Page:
The couch was solid under his hand again, and his body felt all right. No tingling in the extremities, no signs of heart attack or stroke.

Then what was it? his mind screamed. What the hell just happened to me?

He lay awake long after Marge had curled into sleep.

The episode, whatever it was, had left him off balance, wide awake. What he'd been able to choke down of Marge's meat loaf lay in a cold lump in his stomach.

They hadn't made love. Marge cared for him, he knew, but there wasn't much physical to it. I must seem old to her, he thought, though to himself 49 seemed barely middle age. He had a bit of a paunch, his hair was gray at the sides and thin on top. Then again, Marge at 34 was hard and thin from years of dieting and Texas sun, her voice and her temper both a bit brittle. Nothing that special about either one of us, he thought, each of us hanging on because there's nowhere else to go.

It was just the weather that had him down, he told himself. The weather and the heartburn, or whatever it had been. He put an arm around Marge's waist and listened to the comforting rhythm of her breathing.

Marge coasted through the morning on autopilot. Something dark and formless had lurked in all her dreams. She'd woken up three or four times frightened and out of breath, unable to get back to sleep for as long as an hour at a time. Outside the office it was gray and bitterly cold, with more snow threatened by afternoon. April blizzards bring May...what? Mastodons, maybe, for a new ice age.

She was about to break for lunch when the phone rang, jarring her nerves so badly that she banged her knee under her desk. "Marge? This is Cathy, at First Bank in Albany. I talked to you yesterday? Well listen. I did some calling on my own. Trying to run down some of those addresses you gave me yesterday, from the net?"

"Yes?" Marge said, rubbing her knee.

"Well, none of the real estate agents listed have ever heard of those people. They aren't in any of the old phone books, either. It's like they never existed at all."

"That's weird," Marge said.

"Isn't it? I think it's kind of exciting. I bet it's the Mafia or something, you know? What do you think?"

"I don't know what to think," Marge said.

"I'm going to keep checking. If I find anything else I'll let you know."

"Okay," Marge said. "But listen...be careful, will you?"

"Sure. Gotta go. 'Bye."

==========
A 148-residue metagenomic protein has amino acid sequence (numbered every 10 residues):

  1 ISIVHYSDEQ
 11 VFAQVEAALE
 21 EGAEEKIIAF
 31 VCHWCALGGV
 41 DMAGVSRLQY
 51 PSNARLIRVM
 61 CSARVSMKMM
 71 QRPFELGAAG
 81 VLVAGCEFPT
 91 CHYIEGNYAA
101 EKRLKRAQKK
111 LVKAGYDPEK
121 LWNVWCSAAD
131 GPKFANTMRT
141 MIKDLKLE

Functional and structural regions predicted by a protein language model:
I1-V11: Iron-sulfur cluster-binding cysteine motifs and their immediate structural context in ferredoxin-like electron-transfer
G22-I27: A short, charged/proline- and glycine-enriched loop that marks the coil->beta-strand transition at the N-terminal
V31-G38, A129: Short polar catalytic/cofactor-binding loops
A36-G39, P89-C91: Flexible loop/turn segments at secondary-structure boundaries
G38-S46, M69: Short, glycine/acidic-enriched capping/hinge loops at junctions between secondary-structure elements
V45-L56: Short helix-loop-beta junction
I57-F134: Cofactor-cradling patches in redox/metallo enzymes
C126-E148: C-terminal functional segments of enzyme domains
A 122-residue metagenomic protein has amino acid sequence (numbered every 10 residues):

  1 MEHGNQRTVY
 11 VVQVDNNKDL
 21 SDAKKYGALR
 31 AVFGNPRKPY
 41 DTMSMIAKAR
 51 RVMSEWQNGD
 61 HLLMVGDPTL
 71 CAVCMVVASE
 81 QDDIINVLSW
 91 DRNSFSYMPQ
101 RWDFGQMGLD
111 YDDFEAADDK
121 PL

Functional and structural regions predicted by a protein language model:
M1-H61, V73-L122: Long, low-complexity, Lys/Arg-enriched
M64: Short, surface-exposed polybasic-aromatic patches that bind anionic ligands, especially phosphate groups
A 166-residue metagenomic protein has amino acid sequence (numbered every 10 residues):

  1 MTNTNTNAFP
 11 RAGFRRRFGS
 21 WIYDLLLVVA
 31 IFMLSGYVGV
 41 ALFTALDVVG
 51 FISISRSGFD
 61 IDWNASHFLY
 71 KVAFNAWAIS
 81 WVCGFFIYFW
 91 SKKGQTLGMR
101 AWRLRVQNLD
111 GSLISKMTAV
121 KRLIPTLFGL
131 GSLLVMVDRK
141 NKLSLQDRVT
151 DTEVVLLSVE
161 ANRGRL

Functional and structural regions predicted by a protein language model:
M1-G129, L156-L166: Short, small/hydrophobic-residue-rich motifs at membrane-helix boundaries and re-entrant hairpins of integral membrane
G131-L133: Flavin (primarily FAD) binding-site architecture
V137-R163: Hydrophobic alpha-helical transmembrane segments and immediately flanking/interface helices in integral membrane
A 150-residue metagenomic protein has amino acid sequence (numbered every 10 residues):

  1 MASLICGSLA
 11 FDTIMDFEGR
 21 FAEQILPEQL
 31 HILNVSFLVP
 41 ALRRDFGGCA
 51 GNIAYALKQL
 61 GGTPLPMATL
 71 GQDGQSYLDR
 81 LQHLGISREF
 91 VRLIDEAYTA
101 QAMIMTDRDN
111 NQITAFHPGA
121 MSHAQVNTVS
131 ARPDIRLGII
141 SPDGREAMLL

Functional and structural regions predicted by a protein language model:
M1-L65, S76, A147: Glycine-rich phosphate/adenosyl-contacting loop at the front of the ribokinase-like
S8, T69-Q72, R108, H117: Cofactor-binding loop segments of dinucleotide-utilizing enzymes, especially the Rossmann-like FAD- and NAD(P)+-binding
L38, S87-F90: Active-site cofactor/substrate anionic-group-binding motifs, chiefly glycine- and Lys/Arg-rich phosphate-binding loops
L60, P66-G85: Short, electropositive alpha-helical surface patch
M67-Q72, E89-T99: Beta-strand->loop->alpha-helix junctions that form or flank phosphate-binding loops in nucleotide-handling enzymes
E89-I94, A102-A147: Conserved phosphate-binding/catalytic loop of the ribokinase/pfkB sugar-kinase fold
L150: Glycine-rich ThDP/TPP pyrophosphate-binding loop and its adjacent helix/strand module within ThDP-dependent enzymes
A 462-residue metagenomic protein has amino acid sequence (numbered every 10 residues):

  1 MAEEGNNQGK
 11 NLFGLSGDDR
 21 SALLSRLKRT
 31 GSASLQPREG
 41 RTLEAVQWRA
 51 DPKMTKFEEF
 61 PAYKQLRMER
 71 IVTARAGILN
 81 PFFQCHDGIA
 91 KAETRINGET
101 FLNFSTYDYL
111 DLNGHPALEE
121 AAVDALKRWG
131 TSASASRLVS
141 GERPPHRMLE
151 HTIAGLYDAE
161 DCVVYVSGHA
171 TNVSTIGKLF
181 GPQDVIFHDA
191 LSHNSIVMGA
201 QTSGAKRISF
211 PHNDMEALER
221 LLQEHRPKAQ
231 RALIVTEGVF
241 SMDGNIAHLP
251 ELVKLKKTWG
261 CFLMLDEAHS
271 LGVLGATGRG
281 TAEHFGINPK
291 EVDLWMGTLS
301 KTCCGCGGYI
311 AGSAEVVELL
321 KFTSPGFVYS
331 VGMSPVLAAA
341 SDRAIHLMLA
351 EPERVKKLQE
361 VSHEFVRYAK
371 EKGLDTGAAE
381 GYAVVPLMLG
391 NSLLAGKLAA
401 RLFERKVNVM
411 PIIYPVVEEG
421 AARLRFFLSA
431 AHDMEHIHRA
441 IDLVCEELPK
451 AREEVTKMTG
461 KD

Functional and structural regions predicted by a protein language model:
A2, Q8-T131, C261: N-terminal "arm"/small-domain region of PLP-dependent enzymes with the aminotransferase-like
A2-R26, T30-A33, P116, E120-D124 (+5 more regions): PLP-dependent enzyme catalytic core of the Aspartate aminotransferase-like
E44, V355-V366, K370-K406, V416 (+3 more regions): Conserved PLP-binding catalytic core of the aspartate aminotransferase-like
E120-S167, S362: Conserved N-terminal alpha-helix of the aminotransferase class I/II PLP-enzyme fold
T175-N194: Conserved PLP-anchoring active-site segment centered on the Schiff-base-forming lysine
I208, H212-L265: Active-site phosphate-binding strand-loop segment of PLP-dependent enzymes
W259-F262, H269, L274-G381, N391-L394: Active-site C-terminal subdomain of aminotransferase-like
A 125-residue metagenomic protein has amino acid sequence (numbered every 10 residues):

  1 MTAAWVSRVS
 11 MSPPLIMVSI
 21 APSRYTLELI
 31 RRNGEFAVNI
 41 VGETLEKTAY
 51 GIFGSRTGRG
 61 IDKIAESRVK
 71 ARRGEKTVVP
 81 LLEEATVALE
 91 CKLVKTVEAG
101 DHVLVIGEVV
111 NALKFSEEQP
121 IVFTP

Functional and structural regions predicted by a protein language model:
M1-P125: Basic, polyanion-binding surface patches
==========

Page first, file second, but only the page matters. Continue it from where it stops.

Marge put the phone down. So, she thought. Somebody was tampering with the net. It happened—they caught one or two every year, usually siphoning money. This was different. Who was doing it? And why? Who were these people with no pasts? Where were they coming from?

From the future, her mind answered her. Beware.

She shook her head. Whoa. Don't go off the deep end, here.

But, she thought. What if the skywriting hadn't been a publicity stunt? What if somebody else was onto the same thing? She started again to leave for lunch, and then sat down again. A couple of phone calls. It couldn't hurt.

She picked an aircraft charter company out of the Yellow Pages, and they gave her the names of two companies that did skywriting in the Dallas area. She called the first one and got a tired female voice.

"Yes," the woman said, ''we did it. No, I can't tell you what it means. We just did a job, you know?"

Marge panicked and forgot the cover story she'd made up. "Look, this is really important. I have to talk to whoever paid for that message. It's important. It's...life or death."

The tone of the woman's voice changed. "Then maybe you better talk to the police, hon."

"Why?"

"The guy that bought the ad was killed last night. The cops have been hanging around here all day. What did you say your name was?"

Marge hung up and reached for her terminal. Suppose, she thought. Suppose everything ties together?

ENTER SOCIAL SECURITY NUMBER.

She had seen Louis' number one day and memorized it, cursing herself as a nasty, prying bitch all the while. Let me be wrong, she thought, as she typed in the number and hit NEWLINE.

Louis' name appeared. CORRECT? (Y/N)

She hit the plus bar. The screen displayed fifteen lines of information. It was all there. First Bank of Albany, the lists of realtors, employers, and credit cards.

He was one of them.

Louis' phone rang at 4:17. "Louis?"

"That's right."

The voice began to recite a short poem of nonsense syllables. Louis wanted to hang up, but he felt oddly compelled to listen. Then the voice stopped and the world melted away.

It was like the night before, but stronger. His stomach lurched. He dropped to his knees, still clutching the phone. The snow under him was stained with oilslicks and foaming puddles; a freezing wind went right through his clothes and skin.

"Are you still there, Louis?"

"Yes," he gasped.

"Do you know who you are, now?"

"Yes."

"Then you know what you have to do." There was a silence, then the buzz of a dial tone.

When she got home, Louis was waiting for her. He sat in an armchair, holding a .22 target pistol. The barrel was lined up with her stomach. Marge felt a sick, scared bravado come over her.

"So it's real," she said.

"Yes. I didn't know about it myself until this afternoon. Somebody called and said some kind of code phrase that brought my memories back."

"And told you to kill me, because I know too much."

"I'm supposed to do that, yes."

He was pale, sweaty, and Marge could see the terror in his eyes. Otherwise he hadn't changed. He was the same, ordinary man she'd slept with, and felt sorry for, and wished she could fall in love with, and hadn't been able to.

"Are you going to? Kill me?" It surprised her that she could say it.